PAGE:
With this bank holiday being so beautifully warm, we thought we would share with you some top tips to keep your working dogs cool.
Our four legged friends can find this weather tough. Some dogs are still shedding whats left of their winter coats, and the weather is unusually hot. Here’s what we can do to help.
Our Top Tips
Access To Drinking Water
When temperatures rise, so does thirst. Put out extra water and add a few ice cubes to keep it cool.
Water When Walking
On a hot day your dog will appreciate access to water when walking. Offer small sips frequently to keep them hydrated. We use a dish that collapses and carry enough water for us and our best buddies.
Keep Training Times To Early Morning Or Evening
Training when the weather is hot can be hard work for you and your dog. The heat feels uncomfortable, but also affects scent. Remember that you’re probably not going to get a productive session from a dog who just wants to lay in the shade. If you must train do some water based training activities and keep the session short.
Give Your Dog A Paddling Pool
Working Dogs usually love water so access to a shallow water source to lie in will be greeted with doggy joy. A small babies paddling pool, or an old baby bath with a few inches will be enough for them to cool down in the garden or kennel will offer great relief when they feel too warm.
Give Water Hidden in Treats
Make Sure Your Dog Has Shade
Just like you, your dog likes to lounge in a shady spot. Allow them to find a place that’s comfortable and leave them to rest. Make sure adults and children leave them alone to cool down. Sunglasses are optional 🙂
How To Tell If Your Got Has Heatstroke or Dehydration
Just like humans, dogs can suffer from heatstroke and dehydration too. Keep an eye out for the following indicators and if in doubt seek veterinary advice.
Below is an extensive link of symptoms as outlined by vet authored and approved Pet MD.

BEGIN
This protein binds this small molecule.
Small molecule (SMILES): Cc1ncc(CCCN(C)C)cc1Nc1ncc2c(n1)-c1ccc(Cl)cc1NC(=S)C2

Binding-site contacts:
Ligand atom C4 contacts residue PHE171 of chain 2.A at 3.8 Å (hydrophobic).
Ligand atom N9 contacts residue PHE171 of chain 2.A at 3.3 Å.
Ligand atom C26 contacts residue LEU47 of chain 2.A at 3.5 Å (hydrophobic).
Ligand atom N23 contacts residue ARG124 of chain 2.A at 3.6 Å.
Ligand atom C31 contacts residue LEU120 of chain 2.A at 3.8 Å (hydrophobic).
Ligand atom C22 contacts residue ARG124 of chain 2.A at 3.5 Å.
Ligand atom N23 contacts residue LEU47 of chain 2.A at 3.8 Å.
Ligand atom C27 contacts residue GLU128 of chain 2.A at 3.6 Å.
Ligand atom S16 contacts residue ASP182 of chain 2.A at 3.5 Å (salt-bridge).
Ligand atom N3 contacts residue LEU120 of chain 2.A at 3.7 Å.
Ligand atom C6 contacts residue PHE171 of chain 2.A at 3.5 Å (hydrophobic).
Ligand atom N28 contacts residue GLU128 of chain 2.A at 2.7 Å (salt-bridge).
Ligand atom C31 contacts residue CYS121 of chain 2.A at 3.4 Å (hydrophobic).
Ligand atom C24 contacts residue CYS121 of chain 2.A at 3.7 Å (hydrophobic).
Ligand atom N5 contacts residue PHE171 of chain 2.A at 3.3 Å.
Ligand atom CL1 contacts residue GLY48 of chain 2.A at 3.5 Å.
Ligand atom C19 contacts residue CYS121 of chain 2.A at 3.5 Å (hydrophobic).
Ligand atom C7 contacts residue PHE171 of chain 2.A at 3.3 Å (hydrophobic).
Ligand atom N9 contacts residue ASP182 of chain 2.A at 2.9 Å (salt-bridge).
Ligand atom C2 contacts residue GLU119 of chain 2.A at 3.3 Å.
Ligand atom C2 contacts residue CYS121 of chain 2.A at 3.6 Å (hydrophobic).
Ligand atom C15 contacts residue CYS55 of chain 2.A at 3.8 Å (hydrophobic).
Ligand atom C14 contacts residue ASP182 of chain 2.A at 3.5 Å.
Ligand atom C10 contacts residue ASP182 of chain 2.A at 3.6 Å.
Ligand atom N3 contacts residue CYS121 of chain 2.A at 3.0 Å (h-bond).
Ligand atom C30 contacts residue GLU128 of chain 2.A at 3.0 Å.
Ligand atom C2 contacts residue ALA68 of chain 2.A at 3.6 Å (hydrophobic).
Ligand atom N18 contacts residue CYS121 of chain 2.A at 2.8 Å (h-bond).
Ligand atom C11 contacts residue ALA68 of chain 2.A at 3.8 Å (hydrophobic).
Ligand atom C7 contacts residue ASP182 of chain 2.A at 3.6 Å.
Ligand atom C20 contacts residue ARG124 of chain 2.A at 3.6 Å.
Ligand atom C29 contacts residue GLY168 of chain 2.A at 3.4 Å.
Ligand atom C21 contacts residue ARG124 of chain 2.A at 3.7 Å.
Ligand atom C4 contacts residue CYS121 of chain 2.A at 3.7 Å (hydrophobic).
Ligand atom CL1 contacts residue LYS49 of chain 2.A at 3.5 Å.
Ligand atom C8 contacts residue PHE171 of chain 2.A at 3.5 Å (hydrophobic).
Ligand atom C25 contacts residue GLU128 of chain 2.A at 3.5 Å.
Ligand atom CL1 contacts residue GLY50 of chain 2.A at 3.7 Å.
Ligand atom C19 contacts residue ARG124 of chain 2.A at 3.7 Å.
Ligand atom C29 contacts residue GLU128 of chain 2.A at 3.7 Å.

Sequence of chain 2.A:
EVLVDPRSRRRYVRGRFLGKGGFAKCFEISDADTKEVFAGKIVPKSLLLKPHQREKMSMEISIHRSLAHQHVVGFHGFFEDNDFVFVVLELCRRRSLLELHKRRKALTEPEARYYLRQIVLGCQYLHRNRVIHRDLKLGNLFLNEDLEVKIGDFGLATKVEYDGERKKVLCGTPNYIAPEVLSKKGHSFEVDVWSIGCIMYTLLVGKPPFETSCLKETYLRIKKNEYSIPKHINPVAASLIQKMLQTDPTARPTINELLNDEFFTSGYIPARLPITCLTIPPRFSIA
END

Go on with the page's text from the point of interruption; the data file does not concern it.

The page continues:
- Excessive drooling (ptyalism)
- Increased body temperature – above 103° F (39° C)
- Reddened gums and moist tissues of the body
- Production of only small amounts of urine or no urine
- Sudden (acute) kidney failure
- Rapid heart rate
- Irregular heart beats
- Stoppage of the heart and breathing (cardiopulmonary arrest)
- Fluid build-up in the lungs; sudden breathing distress (tachypnea)
- Blood-clotting disorder(s)
- Vomiting blood (hematemesis)
- Passage of blood in the bowel movement or stool
- Black, tarry stools
- Small, pinpoint areas of bleeding
- Generalized (systemic) inflammatory response syndrome
- Disease characterized by the breakdown of red-muscle tissue
- Death of liver cells
- Changes in mental status
- Muscle tremors
- Wobbly, incoordinated or drunken gait or movement (ataxia)
- Unconsciousness in which the dog cannot be stimulated to be awakened
‘The most common symptom of dehydration is the loss of elasticity in the skin. When pulled lightly, the skin will not readily come back to its original place. Another alarming symptom is xerostomia, in which the gums lose moistness and become dry and sticky, and the saliva becomes thick. In advanced dehydration, the eyes sink in and the dog may collapse with shock’
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